I’m editing Destructive Magic and this is my second pass through the book so I thought I’d share what I’m doing to polish it up.

Ruthless deletions!  (Yes, I am a mean editor).  I may have loved the scene when I wrote it, but if it doesn’t move the story along, it’s highlighted and deleted.  I don’t try to “make it fit” if it doesn’t naturally do it.  I call it my “slash & burn pass” because I use delete more than any other key on the computer.  There’s a downside to that:  Once I delete, I have to rework the scenes surrounding the now missing scene so the story flows.  Here’s how I do that:

I read the “Previous scene that gets to stay” and ask these questions:  Where is the character physically, emotionally, experience-wise?  Where do I need to get her?  What does she need to learn/struggle with/lose in order to get to the next scene?

The next thing I do is take away something she needs to be successful.  There are two ways to do this:  One, delete it.  Two, give the “oh, crap! moment” where the character realizes it (usually the realization comes too late for her to fix it).  This is where I give the character voice so you know a little more about her.  Does she lament the loss/lack of something or does she find another way to cope without it?  Does she get mad and throw a tantrum or does she just give an eye roll and move on?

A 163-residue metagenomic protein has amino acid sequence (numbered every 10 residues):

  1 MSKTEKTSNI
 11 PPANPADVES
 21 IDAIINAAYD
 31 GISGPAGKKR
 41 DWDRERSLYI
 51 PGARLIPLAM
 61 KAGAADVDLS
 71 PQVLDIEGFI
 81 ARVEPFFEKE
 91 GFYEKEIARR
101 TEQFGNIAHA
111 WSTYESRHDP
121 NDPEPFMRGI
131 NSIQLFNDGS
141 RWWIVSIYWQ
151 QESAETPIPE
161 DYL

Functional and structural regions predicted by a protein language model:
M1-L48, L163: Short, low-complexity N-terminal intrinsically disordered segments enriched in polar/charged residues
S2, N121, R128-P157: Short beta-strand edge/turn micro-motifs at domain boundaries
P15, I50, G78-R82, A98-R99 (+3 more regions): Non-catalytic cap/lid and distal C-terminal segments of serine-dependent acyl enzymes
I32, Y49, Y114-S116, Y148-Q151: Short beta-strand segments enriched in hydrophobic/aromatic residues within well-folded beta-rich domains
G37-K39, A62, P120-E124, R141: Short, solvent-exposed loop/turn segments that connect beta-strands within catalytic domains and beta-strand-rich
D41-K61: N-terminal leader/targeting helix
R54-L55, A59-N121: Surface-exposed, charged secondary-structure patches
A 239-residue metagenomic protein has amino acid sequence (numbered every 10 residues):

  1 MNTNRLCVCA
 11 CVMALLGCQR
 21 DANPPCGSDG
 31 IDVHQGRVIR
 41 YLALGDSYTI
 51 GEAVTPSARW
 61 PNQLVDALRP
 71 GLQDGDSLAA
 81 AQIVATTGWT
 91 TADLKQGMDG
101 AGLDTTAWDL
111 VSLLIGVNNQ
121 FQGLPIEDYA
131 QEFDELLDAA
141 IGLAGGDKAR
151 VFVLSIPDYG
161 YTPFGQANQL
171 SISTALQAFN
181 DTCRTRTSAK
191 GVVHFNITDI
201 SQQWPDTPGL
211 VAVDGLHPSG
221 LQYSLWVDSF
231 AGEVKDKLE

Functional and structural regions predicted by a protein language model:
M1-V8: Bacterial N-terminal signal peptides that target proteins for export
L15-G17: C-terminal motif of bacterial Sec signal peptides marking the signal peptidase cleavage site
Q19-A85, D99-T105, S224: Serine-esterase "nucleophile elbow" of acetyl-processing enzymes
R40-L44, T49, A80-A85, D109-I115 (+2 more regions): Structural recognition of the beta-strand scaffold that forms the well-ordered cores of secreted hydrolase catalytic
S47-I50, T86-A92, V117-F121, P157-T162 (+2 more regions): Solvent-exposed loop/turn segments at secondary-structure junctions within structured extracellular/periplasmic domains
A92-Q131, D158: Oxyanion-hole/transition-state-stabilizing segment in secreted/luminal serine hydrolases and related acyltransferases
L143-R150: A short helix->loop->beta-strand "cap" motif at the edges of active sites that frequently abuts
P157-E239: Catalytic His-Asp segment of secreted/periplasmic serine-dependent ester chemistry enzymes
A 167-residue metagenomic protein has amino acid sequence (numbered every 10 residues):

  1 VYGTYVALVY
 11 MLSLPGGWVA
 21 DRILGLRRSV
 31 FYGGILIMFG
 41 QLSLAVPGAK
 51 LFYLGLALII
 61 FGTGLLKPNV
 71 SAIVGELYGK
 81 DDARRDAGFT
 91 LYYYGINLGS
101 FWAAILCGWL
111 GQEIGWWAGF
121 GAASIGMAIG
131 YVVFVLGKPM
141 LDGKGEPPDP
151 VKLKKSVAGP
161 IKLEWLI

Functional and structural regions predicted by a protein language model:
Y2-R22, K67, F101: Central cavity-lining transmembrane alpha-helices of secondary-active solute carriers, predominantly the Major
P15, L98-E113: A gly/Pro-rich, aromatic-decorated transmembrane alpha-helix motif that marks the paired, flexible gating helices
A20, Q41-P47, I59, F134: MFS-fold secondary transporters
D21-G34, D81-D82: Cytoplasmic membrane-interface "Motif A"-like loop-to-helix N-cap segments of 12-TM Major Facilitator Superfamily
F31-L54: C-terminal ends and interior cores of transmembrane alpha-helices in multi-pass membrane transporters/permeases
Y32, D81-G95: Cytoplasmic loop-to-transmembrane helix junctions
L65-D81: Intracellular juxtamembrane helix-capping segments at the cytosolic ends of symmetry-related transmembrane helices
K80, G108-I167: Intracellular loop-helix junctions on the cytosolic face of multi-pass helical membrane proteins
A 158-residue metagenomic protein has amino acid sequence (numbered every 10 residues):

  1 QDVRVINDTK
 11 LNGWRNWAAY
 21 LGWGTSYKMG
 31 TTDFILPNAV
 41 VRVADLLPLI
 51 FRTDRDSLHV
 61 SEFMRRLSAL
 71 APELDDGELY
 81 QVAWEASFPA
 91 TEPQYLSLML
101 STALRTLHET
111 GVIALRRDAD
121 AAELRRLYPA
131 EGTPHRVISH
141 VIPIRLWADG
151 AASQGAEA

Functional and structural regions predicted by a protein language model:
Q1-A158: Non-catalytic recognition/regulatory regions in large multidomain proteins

Then I read the “Next scene that gets to stay” and ask:  Is the character prepared to be there?  Should she be?  Usually, she shouldn’t be prepared in my novels, so I focus in on what she needs and how not having that makes it harder for her or how not being prepared puts her in a dangerous situation.  Then she has to figure out how to get out of the scene and into the next one (Providing I didn’t delete that one as well).

I think of two types of editing:  Story driven (including the technical aspects) and Character driven.  This part of my editing is story-driven because I’m moving the plot along (a technical skill), but once my scenes are cut to the bare minimum, it becomes more character-driven because it lets me show the reader what kind of character they are cheering for.  Deleting scenes for me helps me stretch the characters and bring depth to them.  It’s not where we are but how we react to our surroundings.

I have no problem deleting things and sometimes I have a separate document called “(title of book) deletions” just in case I get carried away.  The purpose isn’t for the reader to read every single word I’ve ever written – it’s to take the reader on a journey with a character they know and can identify with.  Unnecessary scenes distract from that goal and leave the reader asking the deadly question “where are we going with this?”

My delete key is feeling neglected, so I’m off now to get rid of some more scenes.  Happy editing!

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